* Posts by Charles 9

10015 posts • joined 10 Jun 2009

Top cop: Strap Wi-Fi jammers to teen web crims as punishment

Charles 9
Silver badge

Re: Just wondering....

Capacitive stylii still depend on your body to work, which is why you still need to hold them with either bare fingers or special conducting gloves.

So anything that can affect your using a finger will also affect the stylus.

0
0
Charles 9
Silver badge

Re: Why would this happen-

And if they LIKE Vegemite?

1
0

Too much landfill, too little purpose: CES 2017

Charles 9
Silver badge

Re: Lack of imagination

Maybe it's not so much lack of imagination as it is the creative juices are running low. Everything we can imagine that can exist in reality already exists. The rest (like true VR and highly-accurate natural language processing out of the box) are still too far ahead of their time. There are only so many ways to build the proverbial better mousetrap before you run into previously-invented material, and since the best solutions tend to be the simplest, that limits your options, and it would take something truly revolutionary (like something that can disprove a fundamental tenet of physics) to really shake things up.

3
0
Charles 9
Silver badge

Re: "VR is hot right now"

VR won't be real VR until it's virtual EVERYTHING: including motion and sensation, like you see in sci-fi stories where your body doesn't have to move.

0
0
Charles 9
Silver badge

Trouble is the manufacturers KNOW they can't let that fish go or someone else will just hook it, so they make the cloud part and parcel and leave you a Hobson's Vhoice, figuring those that try not to will lose the critical repeat business and just vsnish later.

IOW, unless you can roll your own, you just can't have nice things; the long-term money isn't there.

1
0

Verizon is gonna axe its 'unlimited' data hogs

Charles 9
Silver badge

Re: Obviously not actually unlimited

Well, at least casinos RESERVE the right to evict unwanted patrons provided the law doesn't prevent them from doing so. They're just like any other public-facing establishment in that regard. Plus they tend to be up-front about it.

Whereas this whole "unlimited" business smacks of False Advertising: something that can be taken to court.

0
0

Is! Yahoo! dead?! Why! web! biz! will! rename! to! Altaba! – the! truth!

Charles 9
Silver badge

Re: Never understand why advertising wasn't their focus

Because in advertising, there's only room for one at the top. Also-ran quickly get pressured and squeezed out unless they have alternate revenue streams like Microsoft and Bing. Yahoo was probably trying for those alternate streams, but it's already final table and Google already holds 90% of the chips.

0
0
Charles 9
Silver badge

Re: In upside down world ...

After all, how do you get a CEO to sign onto what's essentially a sinking ship? Businesspeople are savvy enough to demand guaranteed perks or they won't sign, and sinking ships can't exactly wait.

2
1

TV anchor says live on-air 'Alexa, order me a dollhouse' – guess what happens next

Charles 9
Silver badge

Re: Could help reduce Piracy.

Oh, and another nasty touch. According to their official policy, digital downloads of movies or music are not returnable.

0
0
Charles 9
Silver badge

Re: Again, it's illiterate tech users that don't do their homework

But then again, how do you appease an audience that demands unicorns and will happily dump their money on the first person to come along with a horn glued onto a horse?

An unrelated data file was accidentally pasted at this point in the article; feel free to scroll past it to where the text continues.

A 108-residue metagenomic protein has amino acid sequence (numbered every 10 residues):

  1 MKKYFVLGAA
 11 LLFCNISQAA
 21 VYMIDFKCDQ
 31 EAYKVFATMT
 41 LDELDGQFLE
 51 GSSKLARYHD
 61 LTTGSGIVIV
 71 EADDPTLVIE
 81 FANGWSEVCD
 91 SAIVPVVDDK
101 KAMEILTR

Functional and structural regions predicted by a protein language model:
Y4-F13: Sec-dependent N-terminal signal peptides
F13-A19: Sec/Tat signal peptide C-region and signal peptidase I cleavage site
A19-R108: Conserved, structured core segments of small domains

1
0
Charles 9
Silver badge

Re: Confirmation?

Then the NEXT version of the prank will insert a two-second pause followed by "Yes!" to include the confirmation phrase. Which means confirmation MUST be out of band. Trouble is, not everyone has a second factor with which to do this.

And no, one one will be willing to get up and push a button to confirm. Otherwise, they'd never be using voice activation in the first place.

1
0
Charles 9
Silver badge

Re: Kill them with fire

And if it turns out to rise again like a phoenix?

0
0
Charles 9
Silver badge

Re: Alexa or Lintilla clones

Then you're at a dilemma. The reason for fixed watch words is to conserve battery (the waveforms are in ROM). So you either have a battery-sipper with a fixed vocabulary or a dynamic battery hog. And while you can opt for meither, many will DEMAND it. Out voted by the stupid.

1
1
Charles 9
Silver badge

Re: Comedy Material From the 70s

Remember the Clapper? I think it was Not Necessarily The News that did an ad about running a Clapper ad in a room with the TV plugged into a Clapper. Hilarity Ensued.

1
0
Charles 9
Silver badge

Re: PIN!

But a spoken PIN is dead easy to recognize AND record from a distance.

2
0
Charles 9
Silver badge

You ever thought he could be absolutely sincere? I don't think gross stupidity is a crime yet.

0
0
Charles 9
Silver badge

Unless, of couse, such things were never set up in the first place. The wrong e-mail address, no app, notifications turned off due to inbox spam, any number of cracks to fall through...

3
0
Charles 9
Silver badge

Re: Alexa, Tea, Earl Grey, Hot

"When the system is as smart as me, able unambiguously to identify me, able to correctly understand free-form speech without error, and never allows any signal out of itself without confirmation and permission, it will still get it wrong."

Even humans can get confused by homophonic phrases. What chance does a computer have? Did you just tell it to "recognize speech" or to "wreck a nice beach"?

1
0
Charles 9
Silver badge

Re: Could help reduce Piracy.

No, he got it right. The idea is that pirate tracks will contain Alexa commands in the beginning, basically forcing pirates to buy excessive music to make up for them not buying music normally.

1
2
Charles 9
Silver badge

Re: Echo is perfectly designed and working as planned

OR a bunch of lawsuits from people with a beef and the potential to stick it to not just Amazon but ALL e-tailers.

1
0

BT will HATE us for this one weird 5G trick

Charles 9
Silver badge

Re: Declutter!

But can't that backfire as well? TOO MANY signs results in confusion, accident, profit?

0
0

CES 2017 roundup: The good, the bad, and the frankly bonkers

Charles 9
Silver badge

Re: You missed out the